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Sexual Health

The NHS provides clinics at Cardiff Royal Infirmary (CRI) and in other locations across Cardiff. All clinics are confidential. You will also be able to find clinics nearer home too.  

The CRI provides the most comprehensive Sexual Health service and would be the recommended point of contact for the majority of issues.

If you require a sexual health appointment, contact the CRI on the number below. You can call between 8.30am and 5pm, Monday - Friday. You may be able to attend a 'walk-in' surgery - current opening times can be found here.

Cardiff Royal Infirmary
Newport Road, Cardiff, CF24 0SZ
02920 33 5355
029 2033 5208  

Please see the CRI website for further information. Alternatively you can download the CRI service leaflet here.

Students who can drive or are prepared to travel may find it easier to access the Sexual Health NHS services in the Royal Gwent Hospital, Newport.

01633 234555

Cordell Centre (GUM Clinic)
Royal Gwent Hospital
Cardiff Road
Newport NP20 2UB

Alternative Cardiff Sexual Health Clinics

Park Place GP Surgery are operate a walk-in Contraception and Sexual Screening Clinic. You will need to be a registered patient at Park Place or Roath House Surgeries to use this drop in service, available every Wednesday 1pm - 3pm.

Park Place Surgery is a branch of an existing GP practice - Roath House Surgery - operating from 100 Penylan Road. The Surgery operates an appointment system, although new patients may call in during opening hours to collect registration documents.

A full STI check, with blood tests are only available at CRI. Alternative clinics can be found here.

Park Place Surgery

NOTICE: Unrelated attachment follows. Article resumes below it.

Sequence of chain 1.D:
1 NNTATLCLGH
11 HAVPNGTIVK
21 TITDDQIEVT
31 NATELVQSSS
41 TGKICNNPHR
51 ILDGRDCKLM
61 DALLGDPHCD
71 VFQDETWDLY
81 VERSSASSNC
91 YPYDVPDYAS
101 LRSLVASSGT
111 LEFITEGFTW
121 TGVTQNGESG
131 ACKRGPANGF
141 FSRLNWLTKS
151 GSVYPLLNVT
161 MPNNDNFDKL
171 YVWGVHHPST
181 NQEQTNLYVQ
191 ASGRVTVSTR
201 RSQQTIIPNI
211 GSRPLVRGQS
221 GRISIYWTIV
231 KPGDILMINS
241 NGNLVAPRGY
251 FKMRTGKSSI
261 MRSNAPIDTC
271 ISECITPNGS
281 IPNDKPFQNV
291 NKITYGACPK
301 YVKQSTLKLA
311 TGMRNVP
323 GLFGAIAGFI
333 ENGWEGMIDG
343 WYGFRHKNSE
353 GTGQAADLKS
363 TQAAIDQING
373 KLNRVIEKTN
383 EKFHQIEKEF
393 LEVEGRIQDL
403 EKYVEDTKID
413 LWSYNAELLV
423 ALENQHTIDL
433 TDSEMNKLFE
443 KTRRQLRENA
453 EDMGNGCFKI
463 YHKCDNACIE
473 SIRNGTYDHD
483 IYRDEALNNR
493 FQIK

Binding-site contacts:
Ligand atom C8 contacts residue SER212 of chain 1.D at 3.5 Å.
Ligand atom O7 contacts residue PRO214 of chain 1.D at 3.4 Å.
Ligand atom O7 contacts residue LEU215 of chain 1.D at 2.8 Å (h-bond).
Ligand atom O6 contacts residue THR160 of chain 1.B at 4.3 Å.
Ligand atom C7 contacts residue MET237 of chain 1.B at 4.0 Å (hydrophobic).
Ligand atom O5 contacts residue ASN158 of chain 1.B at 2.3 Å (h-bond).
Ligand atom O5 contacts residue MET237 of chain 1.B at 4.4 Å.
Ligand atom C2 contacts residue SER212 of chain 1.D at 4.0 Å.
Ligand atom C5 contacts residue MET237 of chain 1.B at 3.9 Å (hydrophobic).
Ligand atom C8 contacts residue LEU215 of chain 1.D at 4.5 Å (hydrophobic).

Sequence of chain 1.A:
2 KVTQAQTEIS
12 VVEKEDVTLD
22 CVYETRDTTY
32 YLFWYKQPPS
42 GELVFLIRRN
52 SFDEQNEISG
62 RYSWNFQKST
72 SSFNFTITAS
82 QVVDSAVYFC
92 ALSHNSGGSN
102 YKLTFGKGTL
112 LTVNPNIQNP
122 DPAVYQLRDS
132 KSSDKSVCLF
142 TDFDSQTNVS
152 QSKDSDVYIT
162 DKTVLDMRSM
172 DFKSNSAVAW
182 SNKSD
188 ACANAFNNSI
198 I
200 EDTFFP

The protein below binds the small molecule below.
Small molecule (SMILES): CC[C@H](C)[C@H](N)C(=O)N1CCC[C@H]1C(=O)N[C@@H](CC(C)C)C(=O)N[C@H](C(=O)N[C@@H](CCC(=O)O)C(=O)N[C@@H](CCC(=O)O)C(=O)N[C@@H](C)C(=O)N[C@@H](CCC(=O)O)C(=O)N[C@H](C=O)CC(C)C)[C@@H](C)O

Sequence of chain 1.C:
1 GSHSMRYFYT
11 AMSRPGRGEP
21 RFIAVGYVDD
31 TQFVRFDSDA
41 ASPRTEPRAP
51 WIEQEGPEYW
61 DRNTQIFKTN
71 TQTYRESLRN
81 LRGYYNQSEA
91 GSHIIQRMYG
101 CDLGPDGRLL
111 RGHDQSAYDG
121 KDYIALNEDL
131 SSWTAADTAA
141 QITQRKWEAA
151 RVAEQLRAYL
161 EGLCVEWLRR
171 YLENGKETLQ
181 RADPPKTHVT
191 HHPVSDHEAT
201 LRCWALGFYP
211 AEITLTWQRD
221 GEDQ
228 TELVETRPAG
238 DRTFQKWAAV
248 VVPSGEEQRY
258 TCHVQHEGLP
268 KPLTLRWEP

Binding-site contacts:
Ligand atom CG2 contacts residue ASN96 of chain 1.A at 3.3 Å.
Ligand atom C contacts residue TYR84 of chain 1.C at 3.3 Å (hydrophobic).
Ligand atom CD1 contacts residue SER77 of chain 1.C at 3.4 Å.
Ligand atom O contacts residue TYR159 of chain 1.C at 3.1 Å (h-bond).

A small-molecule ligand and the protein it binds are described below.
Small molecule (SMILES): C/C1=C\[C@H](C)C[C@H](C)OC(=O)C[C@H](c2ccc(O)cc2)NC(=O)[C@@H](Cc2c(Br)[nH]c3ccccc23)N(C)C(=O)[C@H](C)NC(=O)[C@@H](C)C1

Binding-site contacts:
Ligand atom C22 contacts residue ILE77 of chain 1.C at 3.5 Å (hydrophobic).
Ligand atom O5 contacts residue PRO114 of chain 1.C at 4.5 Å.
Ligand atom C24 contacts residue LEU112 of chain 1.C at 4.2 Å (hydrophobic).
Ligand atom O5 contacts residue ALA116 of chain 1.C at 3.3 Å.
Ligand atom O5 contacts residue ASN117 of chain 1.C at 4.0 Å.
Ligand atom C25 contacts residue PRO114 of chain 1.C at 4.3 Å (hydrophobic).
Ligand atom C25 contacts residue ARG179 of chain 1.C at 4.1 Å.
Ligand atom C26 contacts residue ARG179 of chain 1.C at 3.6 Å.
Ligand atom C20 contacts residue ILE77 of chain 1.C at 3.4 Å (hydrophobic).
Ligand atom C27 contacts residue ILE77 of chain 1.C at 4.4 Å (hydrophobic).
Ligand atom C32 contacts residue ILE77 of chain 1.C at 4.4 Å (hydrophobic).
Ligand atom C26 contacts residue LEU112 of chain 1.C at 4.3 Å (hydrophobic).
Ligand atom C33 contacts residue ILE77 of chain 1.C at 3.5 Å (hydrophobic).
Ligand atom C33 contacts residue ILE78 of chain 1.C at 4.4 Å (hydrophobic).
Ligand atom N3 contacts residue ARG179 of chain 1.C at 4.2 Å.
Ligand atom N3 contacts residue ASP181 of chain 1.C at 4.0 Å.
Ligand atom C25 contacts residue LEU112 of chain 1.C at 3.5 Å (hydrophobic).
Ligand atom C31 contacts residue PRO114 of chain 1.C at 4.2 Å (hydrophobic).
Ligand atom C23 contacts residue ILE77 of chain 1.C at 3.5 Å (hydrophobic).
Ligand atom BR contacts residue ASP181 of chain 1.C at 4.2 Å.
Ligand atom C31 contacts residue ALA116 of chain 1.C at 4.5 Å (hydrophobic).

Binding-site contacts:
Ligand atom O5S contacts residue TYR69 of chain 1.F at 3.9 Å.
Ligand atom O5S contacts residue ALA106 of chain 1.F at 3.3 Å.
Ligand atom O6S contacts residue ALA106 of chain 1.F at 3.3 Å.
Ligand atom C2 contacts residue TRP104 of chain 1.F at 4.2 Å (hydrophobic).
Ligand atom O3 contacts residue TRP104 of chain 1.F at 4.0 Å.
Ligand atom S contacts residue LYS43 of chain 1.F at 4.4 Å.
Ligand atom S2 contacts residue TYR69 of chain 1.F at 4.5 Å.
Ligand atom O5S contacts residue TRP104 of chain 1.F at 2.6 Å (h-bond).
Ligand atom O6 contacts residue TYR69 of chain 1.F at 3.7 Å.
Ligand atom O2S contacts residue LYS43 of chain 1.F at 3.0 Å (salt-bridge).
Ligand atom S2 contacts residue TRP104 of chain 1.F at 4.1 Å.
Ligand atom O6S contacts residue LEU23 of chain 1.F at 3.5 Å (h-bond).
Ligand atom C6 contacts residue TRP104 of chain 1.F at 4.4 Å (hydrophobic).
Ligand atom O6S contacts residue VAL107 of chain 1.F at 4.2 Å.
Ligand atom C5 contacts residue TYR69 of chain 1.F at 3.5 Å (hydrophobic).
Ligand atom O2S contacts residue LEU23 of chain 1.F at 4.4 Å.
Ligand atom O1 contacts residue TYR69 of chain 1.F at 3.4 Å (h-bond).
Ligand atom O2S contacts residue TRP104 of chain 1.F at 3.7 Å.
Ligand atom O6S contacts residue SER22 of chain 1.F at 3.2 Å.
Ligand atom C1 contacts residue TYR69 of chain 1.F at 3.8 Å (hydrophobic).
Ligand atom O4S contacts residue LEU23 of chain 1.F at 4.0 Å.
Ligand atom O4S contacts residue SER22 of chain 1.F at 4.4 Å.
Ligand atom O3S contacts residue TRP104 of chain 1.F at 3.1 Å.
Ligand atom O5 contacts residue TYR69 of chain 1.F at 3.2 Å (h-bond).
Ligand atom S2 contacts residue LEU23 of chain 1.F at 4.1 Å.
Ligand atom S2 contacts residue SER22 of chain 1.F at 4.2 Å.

37 Park Place, Cathays, CF10 3AT
+44 (0)29 2087 0660

Opening times 12.30 - 15.30 Monday - Friday
When the practice is closed, registered patients need to phone +44 (0)29 2046 1100 for advice/appointments.

Other Cardiff Clinics

Broad Street Clinic
Barry, CF62 7AL
01446 746 722

Butetown Health Centre
Loudoun Square, Butetown, CF10 5HN
02921 833257

Llantwit Major Clinic
Boverton Road, Llantwit Major
01446 791170

Parkview Health Centre
Treseder Way, Ely, Cardiff, CF5 5NU
02920 560752

Penarth Health Centre
Stanwell Road, Penarth, CF64 3XF
02920 702 396

Rumney Health Centre
Rumney Primary Care Centre
Barmouth Road, Rumney, Cardiff, CF3 3LG
02921 833400

St David’s Hospital
Cowbridge Road East, Cardiff, CF11 9XB
02920 536625

Emergency Contraception

Emergency contraception, if taken correctly can prevent pregnancy after unprotected sex. It is available free of charge to women of any age from contraceptive clinics and GPs.

There are two main types of emergency contraception available.

  1. Emergency contraceptive pill – This is most effective if taken within 24 hours. However is recommended to be taken within 72 hours of the encounter. You can acquire this from selected pharmacies or your GP. It is also available at most sexual health clinics (sometimes referred to as GUM clinics). It is not recommended that you take this method of contraception regularly as it is not as effective as normal contraceptive pills and is often more expensive.